We do apologize for the lengthy delay in posting new articles into our "Library" pages.
Contrasted with earlier articles, this new posting may perhaps seem "somewhat unusual."
Perhaps it is. Perhaps it is not.
In any case--while enjoying Japanse prints it is best at times to just occasionally have a little fun.
[Additional articles are currently underway.... so stay tuned.]
Japanese Woodblock Prints "Can Talk" -- A Preface
We've all heard the expression stating that “A picture is worth a 1000 words.” We agree.
Acknowledging this truism--we also believe that a “thousand” words can be condensed into far fewer words.
As a people, the Japanese have always had a delightfully odd “sense of humor.” Hiroshige to Hokusai……Toyokuni to Chikanobu.
Many Japanese woodblock prints that we view seem to “speak to us.” Well.... IF only they could!!
Now they will....
How It All Began.....
Totally "out of the blue"--this past mid-summer we received an “interestingly humorous” 19th century Utamaro image.... along with some modern 21st century “words and thoughts” overlaid with a simple "word-bubble." We had an immediate reaction in the form of a deep laugh-- and found David's work to be both clever and very funny.
It read simply: "All of my men wear Toyokuni.... or nothing at all."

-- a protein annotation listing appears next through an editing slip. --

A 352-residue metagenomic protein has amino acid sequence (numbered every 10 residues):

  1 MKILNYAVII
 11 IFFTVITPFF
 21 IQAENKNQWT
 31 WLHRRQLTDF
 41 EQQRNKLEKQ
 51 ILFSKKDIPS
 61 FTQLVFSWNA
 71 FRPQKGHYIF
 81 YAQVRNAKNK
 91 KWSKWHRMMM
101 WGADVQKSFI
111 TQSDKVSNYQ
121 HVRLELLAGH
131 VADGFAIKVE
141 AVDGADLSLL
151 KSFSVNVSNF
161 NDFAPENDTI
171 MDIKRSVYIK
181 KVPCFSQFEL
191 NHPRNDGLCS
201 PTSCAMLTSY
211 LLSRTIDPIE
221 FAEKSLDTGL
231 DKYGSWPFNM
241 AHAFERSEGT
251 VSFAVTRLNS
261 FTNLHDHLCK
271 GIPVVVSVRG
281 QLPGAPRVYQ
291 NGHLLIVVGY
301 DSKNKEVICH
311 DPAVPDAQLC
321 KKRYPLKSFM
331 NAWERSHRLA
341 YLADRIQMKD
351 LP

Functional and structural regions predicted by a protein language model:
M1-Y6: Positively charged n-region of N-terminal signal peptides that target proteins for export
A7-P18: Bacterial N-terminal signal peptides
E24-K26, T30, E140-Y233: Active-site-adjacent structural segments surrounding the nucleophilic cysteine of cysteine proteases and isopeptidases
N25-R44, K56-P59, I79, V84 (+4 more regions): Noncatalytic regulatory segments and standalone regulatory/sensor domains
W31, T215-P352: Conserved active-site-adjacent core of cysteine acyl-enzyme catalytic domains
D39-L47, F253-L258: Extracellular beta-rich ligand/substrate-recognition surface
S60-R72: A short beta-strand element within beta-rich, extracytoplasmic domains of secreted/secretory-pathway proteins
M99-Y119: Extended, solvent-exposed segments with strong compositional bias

Of course--those words were a take-off from the 1970's "English Leather" men's cologue advertising slogan which read:
“All my men wear English Leather, or they wear nothing at all.”
1800's Japanese Print by Utamaro
Let’s begin explore David K’s "delightfully odd" sense of humor--new postings of which will appear here on a daily (or at least twice weekly) basis.
All I Wanted Was.... (Christmas version)
Rush Hour (Christmas version)
Spyglass (Christmas version)
Geisha in a Box (Christmas version)
Milking -- Eight Maids a-milking (Christmas version)
Don't Eat Christmas Bulbs
So--You want an iPad for Christmas??
(More -- Coming Soon)
(More -- Coming Soon)
The intention of this article is to show that humor is timeless. And to share our observation that "the more things change over time...... the more they also seem to remain the same."
This paradox--the blending of "modern Japan" with "old Japan"--is perhaps more than anything else one of the unexpected delights that always await travelers who visit Japan for their very first time.
Enjoy our efforts at humor.
THREE LITTLE OWLS
As we've often said--to collector's of Japanese woodblock prints, the art from Japan offesr a stunningly endless variety of images available for collecting. To some collectors (this author included), a single genre of such prints can become a stand-alone "sub-collection" comprised solely of related images.
In the near future, we hope to present additional new articles to our readers.